“Although you may believe that having a cat in residence will help you, we have determined that authorizing the cat as a reasonable accommodation is not necessary in light of the evidence of your long history living in residence without such an aid and your excellent academic accomplishments.” That was the message that a student received via email from the Office of Accessibility, denying their request for an emotional support animal on campus.
Bowdoin owes its students, and not just those who have requested an emotional support animal, an explanation. This week in the Orient, revelations about the difficulty of obtaining this particular accommodation illuminate a deep misunderstanding among the administration about students who struggle with mental health and the resources that they need.
Emails like the one above suggest that the administration believes that past academic accomplishments indicate stable mental health. However, high academic achievement and mental health are in no way connected, and promoting this equivalency is actively dangerous. It is all too possible to be winning awards, getting straight As and breaking down on the inside.
Many Bowdoin students are high academic achievers, who are doing perfectly well on paper, but are struggling with mental health issues. In fact, the push to constantly achieve at a high level and take full advantage of all the College has to offer is, for some students, the reason they struggle with mental health.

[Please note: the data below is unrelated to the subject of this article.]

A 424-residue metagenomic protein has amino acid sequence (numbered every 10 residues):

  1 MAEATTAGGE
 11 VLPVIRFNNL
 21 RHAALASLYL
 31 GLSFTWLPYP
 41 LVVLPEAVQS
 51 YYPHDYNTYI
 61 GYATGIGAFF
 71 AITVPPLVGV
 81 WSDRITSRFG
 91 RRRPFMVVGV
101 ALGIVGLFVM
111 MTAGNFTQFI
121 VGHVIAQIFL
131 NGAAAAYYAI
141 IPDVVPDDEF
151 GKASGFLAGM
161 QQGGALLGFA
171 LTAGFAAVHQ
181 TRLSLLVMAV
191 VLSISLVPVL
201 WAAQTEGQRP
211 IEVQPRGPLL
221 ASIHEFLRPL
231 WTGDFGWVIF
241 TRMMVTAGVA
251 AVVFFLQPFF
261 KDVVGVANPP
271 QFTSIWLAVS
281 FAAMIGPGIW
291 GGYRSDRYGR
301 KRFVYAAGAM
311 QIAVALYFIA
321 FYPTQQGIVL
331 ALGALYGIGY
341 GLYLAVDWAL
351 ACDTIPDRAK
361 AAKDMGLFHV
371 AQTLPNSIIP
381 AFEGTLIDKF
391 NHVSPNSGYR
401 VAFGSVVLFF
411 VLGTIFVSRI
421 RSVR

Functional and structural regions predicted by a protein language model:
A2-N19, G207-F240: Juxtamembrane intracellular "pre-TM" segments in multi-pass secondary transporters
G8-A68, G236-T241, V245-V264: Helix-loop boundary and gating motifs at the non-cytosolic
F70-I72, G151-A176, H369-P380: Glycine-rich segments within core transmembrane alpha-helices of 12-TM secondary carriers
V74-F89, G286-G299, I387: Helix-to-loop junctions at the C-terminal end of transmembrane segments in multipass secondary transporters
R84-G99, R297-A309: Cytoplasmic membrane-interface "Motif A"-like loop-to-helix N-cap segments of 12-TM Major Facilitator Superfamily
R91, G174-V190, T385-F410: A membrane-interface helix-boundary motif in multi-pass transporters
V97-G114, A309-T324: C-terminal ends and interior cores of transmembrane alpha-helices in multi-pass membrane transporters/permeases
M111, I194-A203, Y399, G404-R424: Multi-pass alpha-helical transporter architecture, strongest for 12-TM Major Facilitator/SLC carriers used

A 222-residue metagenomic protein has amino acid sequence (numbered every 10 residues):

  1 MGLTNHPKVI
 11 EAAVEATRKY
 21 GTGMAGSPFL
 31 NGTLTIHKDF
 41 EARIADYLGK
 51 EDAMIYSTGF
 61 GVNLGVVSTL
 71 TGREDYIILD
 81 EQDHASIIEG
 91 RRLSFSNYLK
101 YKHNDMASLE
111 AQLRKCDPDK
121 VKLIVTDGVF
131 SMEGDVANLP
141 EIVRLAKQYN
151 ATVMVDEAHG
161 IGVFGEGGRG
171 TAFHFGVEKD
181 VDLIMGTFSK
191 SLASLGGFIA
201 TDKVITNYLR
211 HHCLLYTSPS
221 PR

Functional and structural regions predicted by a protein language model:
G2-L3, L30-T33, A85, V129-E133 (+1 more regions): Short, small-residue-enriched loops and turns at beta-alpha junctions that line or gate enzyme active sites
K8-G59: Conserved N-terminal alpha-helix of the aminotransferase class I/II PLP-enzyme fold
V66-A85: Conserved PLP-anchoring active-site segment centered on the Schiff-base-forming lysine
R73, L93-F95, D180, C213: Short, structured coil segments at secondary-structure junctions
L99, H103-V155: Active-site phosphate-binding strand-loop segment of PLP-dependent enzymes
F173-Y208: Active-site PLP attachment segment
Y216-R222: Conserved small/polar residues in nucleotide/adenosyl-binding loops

Bowdoin touts its holistic evaluation of students in admissions, insisting that applicants are more than their grades, more than their test scores. However, this email suggests that the College no longer considers us in the holistic view once we enroll. Suddenly, our emotional and mental well-being is irrelevant, and our academic accomplishments become all that matter.
The system for obtaining an emotional support animal is representative of more structural issues. Bowdoin’s policies around mental health, from medical leave to access to counseling services, are often opaque, leaving students confused, frustrated and unable to meet their full potential or enjoy their four years here.
The Counseling Center contains a myriad of health professionals who have a deep understanding of the difficulties of living with anxiety, depression or any mental illness on our campus. However, these professionals are not the ones structuring these policies. Rather, it is left to administrators who are not trained on these topics and are clearly ill-equipped to deal with them. We suggest that the College leave these policies and decisions to medical professionals who have established relationship with students. An easy start would be to add a representative from the Counseling Center to the Accessibility Task Force.
Bowdoin’s policies on mental health need more clarity. As administrators work toward that, they should start by believing students.
This editorial represents the majority view of the Bowdoin Orient’s editorial board, which is composed of Emily Cohen, Nell Fitzgerald, Dakota Griffin, Calder McHugh and Jessica Piper.